The agitation for a restructuring of the country is seriously gaining momentum. Perhaps, the time to consider it is now. Olawale Olaleye writes
Five years ago, former Vice-President Atiku Abubakar, at an event organised by the Leadership Newspapers, first bounced off the idea of restructuring. At the time, the level of acceptability of this supposed all-time solution to what has become Nigeria’s permanent problem was low.
He contended: “There is indeed too much concentration of power and resources at the centre. And it is stifling our march to true greatness as a nation and threatening our unity, because of all the abuses, inefficiencies, corruption and reactive tensions that it has been generating.
“There is need, therefore, to review the structure of the Nigerian federation, preferably along the basis of the current six geopolitical zones as regions and the states as provinces. The existing states structure may not suffice, as the states are too weak materially and politically to provide what is needed for good governance.”
Consistent with his position, exactly 10 months ago, Atiku, at the launching of a book titled, “We are all Biafran”, said Nigeria risked being a failed state due to its structure and emphasised the imperative of restructuring.
Then, just a few months ago, precisely in March this year, Atiku reiterated his commitment to restructuring when he said “There is no doubt that many of our states are not viable, and were not viable from the start once you take away the federation allocations from Abuja.”
Although acting President Yemi Osinbajo disagreed with him and suggested that the diversification of the economy would end the country’s problems, Osinbajo thought even if the country was restructured, the same problems would still linger if economic solution was not put in place.
Unfortunately, Osinbajo’s position was not as popular as Atiku’s call for restructuring, which began to acquire support even from the least expected quarters.
Soon to be on this list is a former military president, General Ibrahim Babangida, who said although the country had survived a lot of crisis in the past, restructuring could no longer be wished away.
“Restructuring has become a national appeal as we speak, whose time has come. I will strongly advocate for devolution of powers to the extent that more responsibilities be given to the states while the federal government is vested with the responsibility to oversee our foreign policy, defense, and economy.
“Even the idea of having federal roads in towns and cities has become outdated and urgently needs revisiting. That means we need to tinker with our constitution to accommodate new thoughts that will strengthen our nationality,” he stated.
Then, the All Progressives Congress (APC) governors followed suit. The Progressive Governors’ Forum contended that the recent agitation by some ethnic groups was a reflection of the prevalent weak governance, economy and law enforcement.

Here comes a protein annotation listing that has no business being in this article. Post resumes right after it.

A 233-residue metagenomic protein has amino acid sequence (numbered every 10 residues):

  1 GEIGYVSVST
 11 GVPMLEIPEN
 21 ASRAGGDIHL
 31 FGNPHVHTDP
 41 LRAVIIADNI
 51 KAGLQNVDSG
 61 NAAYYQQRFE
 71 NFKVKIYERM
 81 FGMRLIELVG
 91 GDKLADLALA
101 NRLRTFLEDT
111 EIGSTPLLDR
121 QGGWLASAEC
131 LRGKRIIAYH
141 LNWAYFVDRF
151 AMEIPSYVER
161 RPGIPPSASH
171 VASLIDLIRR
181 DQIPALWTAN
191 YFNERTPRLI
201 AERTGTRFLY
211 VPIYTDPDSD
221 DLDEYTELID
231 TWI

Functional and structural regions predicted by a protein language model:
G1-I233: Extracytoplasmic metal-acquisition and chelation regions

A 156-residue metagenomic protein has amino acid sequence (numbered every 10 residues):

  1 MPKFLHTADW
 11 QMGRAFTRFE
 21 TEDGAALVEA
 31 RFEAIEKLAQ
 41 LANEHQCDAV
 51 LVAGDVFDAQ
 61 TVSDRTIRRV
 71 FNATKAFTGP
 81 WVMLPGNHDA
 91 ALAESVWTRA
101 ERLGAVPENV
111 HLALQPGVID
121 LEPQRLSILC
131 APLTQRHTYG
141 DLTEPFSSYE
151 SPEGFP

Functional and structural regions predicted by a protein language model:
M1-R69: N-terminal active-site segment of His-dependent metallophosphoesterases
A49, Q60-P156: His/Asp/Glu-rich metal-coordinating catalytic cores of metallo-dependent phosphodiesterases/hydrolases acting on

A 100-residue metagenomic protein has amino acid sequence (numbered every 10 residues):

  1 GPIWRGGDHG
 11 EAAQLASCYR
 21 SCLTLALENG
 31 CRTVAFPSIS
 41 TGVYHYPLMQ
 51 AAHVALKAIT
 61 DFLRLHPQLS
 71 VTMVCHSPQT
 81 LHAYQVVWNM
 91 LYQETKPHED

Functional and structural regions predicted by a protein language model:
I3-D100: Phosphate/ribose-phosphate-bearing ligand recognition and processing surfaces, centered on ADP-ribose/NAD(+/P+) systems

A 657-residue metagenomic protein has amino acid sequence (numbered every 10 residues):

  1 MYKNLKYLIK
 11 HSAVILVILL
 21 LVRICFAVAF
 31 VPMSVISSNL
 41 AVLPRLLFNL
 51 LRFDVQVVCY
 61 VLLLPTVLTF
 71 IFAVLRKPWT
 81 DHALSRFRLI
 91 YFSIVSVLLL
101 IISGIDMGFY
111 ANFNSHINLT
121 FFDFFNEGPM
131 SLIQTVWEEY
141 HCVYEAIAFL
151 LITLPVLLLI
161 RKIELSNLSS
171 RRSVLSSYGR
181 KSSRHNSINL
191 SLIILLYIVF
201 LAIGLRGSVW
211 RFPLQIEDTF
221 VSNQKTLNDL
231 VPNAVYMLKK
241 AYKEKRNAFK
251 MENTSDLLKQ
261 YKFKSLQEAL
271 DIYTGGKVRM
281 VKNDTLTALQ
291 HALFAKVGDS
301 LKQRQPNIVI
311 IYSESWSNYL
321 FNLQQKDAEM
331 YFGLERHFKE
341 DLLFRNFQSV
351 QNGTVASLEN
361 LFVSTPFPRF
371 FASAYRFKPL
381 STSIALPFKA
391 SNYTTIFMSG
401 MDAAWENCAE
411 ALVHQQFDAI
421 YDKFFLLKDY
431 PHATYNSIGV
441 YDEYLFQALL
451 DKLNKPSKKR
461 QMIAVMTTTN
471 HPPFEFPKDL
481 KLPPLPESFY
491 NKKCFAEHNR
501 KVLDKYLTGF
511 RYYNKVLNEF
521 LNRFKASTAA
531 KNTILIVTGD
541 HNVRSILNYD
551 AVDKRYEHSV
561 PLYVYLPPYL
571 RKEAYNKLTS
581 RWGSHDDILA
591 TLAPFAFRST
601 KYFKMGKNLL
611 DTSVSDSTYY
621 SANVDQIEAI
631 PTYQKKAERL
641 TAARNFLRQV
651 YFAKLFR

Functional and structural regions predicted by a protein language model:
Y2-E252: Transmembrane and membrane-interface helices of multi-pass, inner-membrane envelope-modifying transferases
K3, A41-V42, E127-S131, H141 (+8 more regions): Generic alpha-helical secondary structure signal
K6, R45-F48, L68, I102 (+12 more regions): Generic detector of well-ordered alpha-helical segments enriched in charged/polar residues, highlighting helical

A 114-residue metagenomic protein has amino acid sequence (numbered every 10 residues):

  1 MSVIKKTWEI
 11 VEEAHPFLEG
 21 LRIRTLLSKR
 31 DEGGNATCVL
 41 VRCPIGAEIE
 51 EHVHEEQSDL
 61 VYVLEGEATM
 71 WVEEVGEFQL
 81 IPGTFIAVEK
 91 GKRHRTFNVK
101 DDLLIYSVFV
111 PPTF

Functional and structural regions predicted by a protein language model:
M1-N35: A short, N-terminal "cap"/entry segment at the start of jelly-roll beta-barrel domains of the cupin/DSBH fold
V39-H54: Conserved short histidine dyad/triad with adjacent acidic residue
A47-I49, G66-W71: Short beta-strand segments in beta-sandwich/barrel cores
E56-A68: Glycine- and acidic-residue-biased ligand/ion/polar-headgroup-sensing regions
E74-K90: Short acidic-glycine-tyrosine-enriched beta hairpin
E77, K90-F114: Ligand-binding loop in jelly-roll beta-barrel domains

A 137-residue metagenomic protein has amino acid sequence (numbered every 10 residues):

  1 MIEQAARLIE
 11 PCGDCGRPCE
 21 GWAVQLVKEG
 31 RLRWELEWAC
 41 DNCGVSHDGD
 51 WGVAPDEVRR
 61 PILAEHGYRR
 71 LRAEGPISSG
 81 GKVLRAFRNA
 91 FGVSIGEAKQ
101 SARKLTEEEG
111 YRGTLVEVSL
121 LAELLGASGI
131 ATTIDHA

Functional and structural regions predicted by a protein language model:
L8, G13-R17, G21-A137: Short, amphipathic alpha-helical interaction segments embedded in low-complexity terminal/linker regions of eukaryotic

In an eight-page document containing the governors’ position on the challenges to Nigeria’s unity and titled: “There has to be a nation first”, they said the demands for political restructuring and true federalism could be met by adjusting the federal system.
“It appears that demands framed by different groups in terms of political restructuring or true federalism can be met through adjustment in Nigeria’s federal system. Although such adjustment will not on its own address the root and branch of Nigeria’s challenges, it is worth pursuing in order to meet the demands of various Nigerian groups. The focus of this restructuring is to restore the principle of non-centralisation of power in the country’s federal arrangement being the defining element of a federal polity.”
Evidently, the idea sounded good enough that the opposition People Democratic Party Governors’ Forum also backed the call for the urgent restructuring of the country as a way to addressing some of the ongoing agitations in some parts of the nation.
Chairman of the PDP Governors’ Forum, who is also the Ekiti State Governor, Mr. Ayodele Fayose, in a telephone interview with a news medium, said his colleagues in the national leadership of the Ahmed Makarfi-led faction of the opposition party were on the same page with the APC governors on the need to restructure the country.
“Democratic governance offers Nigeria the rare opportunity to reconfigure the Nigerian state to become a truly federal democracy that meets the aspirations of our citizens in which fiscal and political autonomies at sub-national level co-exist without tension with a strong national government capable of being a mirror for its constituent elements.
“The APC governors have not just been saying it; Aregbesola said it; Ajimobi and a host of others in the APC have said it; and now, they have said it as a group and we support their call for restructuring. But the problem I have is that the Presidency is deaf to the voice of reason. But even if the Presidency is not going to respect the governors, what about those respected national leaders, who have been calling for restructuring?”, he asked.
As it is, the recent turn of events is a clear indication that the call for restructuring might have come to stay. It’s been long in coming and with the prevailing agitations as well as related concerns from different parts of the country, the need to reconsider the idea has reached a point it can no longer be jettisoned.
The nation is plagued more today than it had ever been and the current circumstances present more opportunities to redressing these issues of national concern once and for all than they had been in time past. The form and format it would take is what may be vague for now, what is not vague or in doubt is that the current structure is no longer effective (it has never been anyways) and therefore, the thought of an alternate option – a more viable one – grabs the attention.